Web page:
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Establishing baseline concentration and δ¹³C signature of methane in shallow ground waters of the St. Lawrence Lowlands, QC, Canada: A tool for determining shale gas contamination

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Establishing baseline concentration and δ¹³C signature of methane in shallow ground waters of the St. Lawrence Lowlands, QC, Canada: A tool for determining shale gas contamination

Moritz, Anja Miriam (2014) Establishing baseline concentration and δ¹³C signature of methane in shallow ground waters of the St. Lawrence Lowlands, QC, Canada: A tool for determining shale gas contamination. Masters thesis, Concordia University.

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Abstract

With the increased interest in non-conventional energy sources, major environmental questions are being raised concerning the possible impacts of shale gas exploitation on the quality of ground waters. The extraction of shale gas is done by hydraulic fracturing, which utilizes large volumes of water and fracturing fluids to break the source rocks that entrap gases such as methane, ethane and propane. Because it is uncertain whether these fracturing fluids and gases can contaminate shallow ground waters, it is important to assess the baseline concentration of these gases before hydraulic fracturing activities are initiated to be able to determine the source of future ground water contaminations. In this work, we measured the natural concentrations and sources of hydrocarbons dissolved in ground waters of the St. Lawrence Lowlands, QC, Canada, in 130 ground water samples collected from private (n=81), municipal (n=34) and observation (n=15) wells. Localized pools of high concentrations of methane of mostly bacterial origin (biogenic) were found throughout the study area. Three samples showed high concentrations of methane bearing a δ¹³C signature specific to deep sources (thermogenic) but a gas wetness ratio (C1/(C2+C3)) falling outside the thermogenic gas window. This result suggests mixing with gas from other sources, migration through the bedrock, or partial oxidation of the gas. The results obtained in this study will be used as a reference for future research projects and monitoring activities on the impact of shale gas exploration and exploitation on ground water quality.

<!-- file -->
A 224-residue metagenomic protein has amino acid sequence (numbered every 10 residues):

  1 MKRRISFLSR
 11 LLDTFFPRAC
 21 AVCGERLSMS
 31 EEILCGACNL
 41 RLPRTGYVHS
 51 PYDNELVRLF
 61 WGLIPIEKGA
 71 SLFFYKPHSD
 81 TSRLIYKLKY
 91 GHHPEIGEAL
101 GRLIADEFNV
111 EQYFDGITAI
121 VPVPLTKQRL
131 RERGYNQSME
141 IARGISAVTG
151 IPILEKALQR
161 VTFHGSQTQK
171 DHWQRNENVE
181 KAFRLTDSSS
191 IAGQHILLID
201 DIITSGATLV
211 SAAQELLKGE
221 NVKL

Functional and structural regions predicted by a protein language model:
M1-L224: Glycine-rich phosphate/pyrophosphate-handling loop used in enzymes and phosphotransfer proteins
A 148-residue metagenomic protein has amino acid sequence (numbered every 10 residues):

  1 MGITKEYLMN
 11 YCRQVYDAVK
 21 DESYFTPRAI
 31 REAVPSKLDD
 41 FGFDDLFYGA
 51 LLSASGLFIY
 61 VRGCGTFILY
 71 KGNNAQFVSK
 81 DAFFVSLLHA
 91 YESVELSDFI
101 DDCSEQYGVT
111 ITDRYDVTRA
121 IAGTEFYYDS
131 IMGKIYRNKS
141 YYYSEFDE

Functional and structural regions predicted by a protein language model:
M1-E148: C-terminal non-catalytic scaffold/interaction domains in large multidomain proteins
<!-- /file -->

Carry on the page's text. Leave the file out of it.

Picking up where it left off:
Divisions:Concordia University > Faculty of Arts and Science > Chemistry and Biochemistry
Item Type:Thesis (Masters)
Authors:Moritz, Anja Miriam
Institution:Concordia University
Degree Name:M. Sc.
Program:Chemistry
Date:April 2014
Thesis Supervisor(s):Gelinas, Yves and Helie, Jean-Francois
ID Code:978420
Deposited By: ANJA MIRIAM MORITZ
Deposited On:30 Jun 2014 20:18
Last Modified:16 Nov 2018 19:50
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